Other Uses of the Decibel

The decibel (dB) is most generally associated with sound levels, especially for those of us in acoustics. However, acoustics has no sole claim to the use of this term. For example, there is no reason why the decibel could not be used to express values in frequency, weight, height, distance, the national debt, or to any measurement that has two values of like units.

This idea may seem strange to many, but if one understands the decibel, the above is completely logical. In actuality, the decibel is defined mathematically to express a ratio. And because the decibel is defined mathematically it need not be limited to expressing ranges in the intensities of sounds only. For example, in the financial world, the difference between $1,000 and $10,000,000 can be expressed as 40 decibels re: $1.00 (assuming that money is power, and the power formula is used).

In acoustics the decibel is defined from the logarithm

Because the intensity of the loudest tolerable sound to the intensity of the faintest audible sound is approximately 100,000,000,000,000 (a hundred trillion) to 1, mathematicians have devised a technique to reduce writer’s cramp by reducing the size of the numbers involved.  The technique used is called the logarithm, and it is from this that the decibel has been defined.  More specifically, the dB is the log difference ratio of one value to another.  In other words, find the ratio between the two values and convert that into a logarithm.  As can be imagined, the decibel is most useful when there are large differences between the values measured and when expressed in large numbers.

From mathematics

The logarithm (abbreviated “log”) is an exponent.  It tells how many times a number must be multiplied by itself.  For example 103 equals 1000 (10 x 10 x 10 = 1000).  In this case the number 10 is the base and the 3 is the exponent.  The base is usually indicated by a subscript to the word log. (In this example 10 after Log should be a subscript but the editing program for this blog does not provide a mechanism for dropping it down to show it as a subscript).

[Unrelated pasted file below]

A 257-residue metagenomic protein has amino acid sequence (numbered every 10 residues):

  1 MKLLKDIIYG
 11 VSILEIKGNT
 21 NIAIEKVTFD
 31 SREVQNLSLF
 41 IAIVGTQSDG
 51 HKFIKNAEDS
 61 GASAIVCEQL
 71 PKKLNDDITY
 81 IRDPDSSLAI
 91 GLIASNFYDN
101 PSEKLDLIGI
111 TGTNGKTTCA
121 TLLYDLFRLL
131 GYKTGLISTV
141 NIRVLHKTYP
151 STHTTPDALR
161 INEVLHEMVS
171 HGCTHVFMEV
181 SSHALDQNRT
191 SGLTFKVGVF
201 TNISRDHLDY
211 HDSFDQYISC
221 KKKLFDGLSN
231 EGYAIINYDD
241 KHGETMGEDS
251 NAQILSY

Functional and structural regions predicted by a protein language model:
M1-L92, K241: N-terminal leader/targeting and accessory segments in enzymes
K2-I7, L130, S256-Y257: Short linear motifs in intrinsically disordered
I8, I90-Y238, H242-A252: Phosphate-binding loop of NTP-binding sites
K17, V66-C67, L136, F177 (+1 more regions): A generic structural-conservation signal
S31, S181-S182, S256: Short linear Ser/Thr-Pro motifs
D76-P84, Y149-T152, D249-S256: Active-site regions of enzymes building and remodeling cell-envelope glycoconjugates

Log­101000 = 3

In exponential form this would be written as,

103 = 1000

 

Linear vs. logarithmic scales

A linear (interval) scale consists of successive units that are obtained by adding a given unit to each successive number.  For example,

Unit of 1:         1, 2, 3, 4, 5, 6, 7……………………………….            n

Unit of 2:         2, 4, 6, 8, 10, 12, 14……………………………           n

A logarithmic (ratio) scale is generated by successive multiplying of some unit.

Unit of 1:         1, 1, 1, 1, 1, 1, 1, 1………………………………..       1

Unit of 2:         1, 2, 4, 8, 16, 32, 64, …………………………             n

Unit of 10:       1, 10, 100, 1000, 10000, 100000…….                      n

 

Using the unit of 10 as an example, the logarithmic scale can also be written as follows:

100 = 1

101 = 10

102 = 100

103 = 1,000

——–

——–

107 = 10,000,000

108 = 100,000,000

etc.

When the logarithmic scale is written with the exponents it is referred to an exponential scale, as noted above in “From Mathematics.”  When written this way note that the exponents form an interval series.  This makes it possible to change a ratio (logarithmic) series into an interval (linear) series, and thus reduce the size of the numbers involved.

109 rather than 1,000,000,000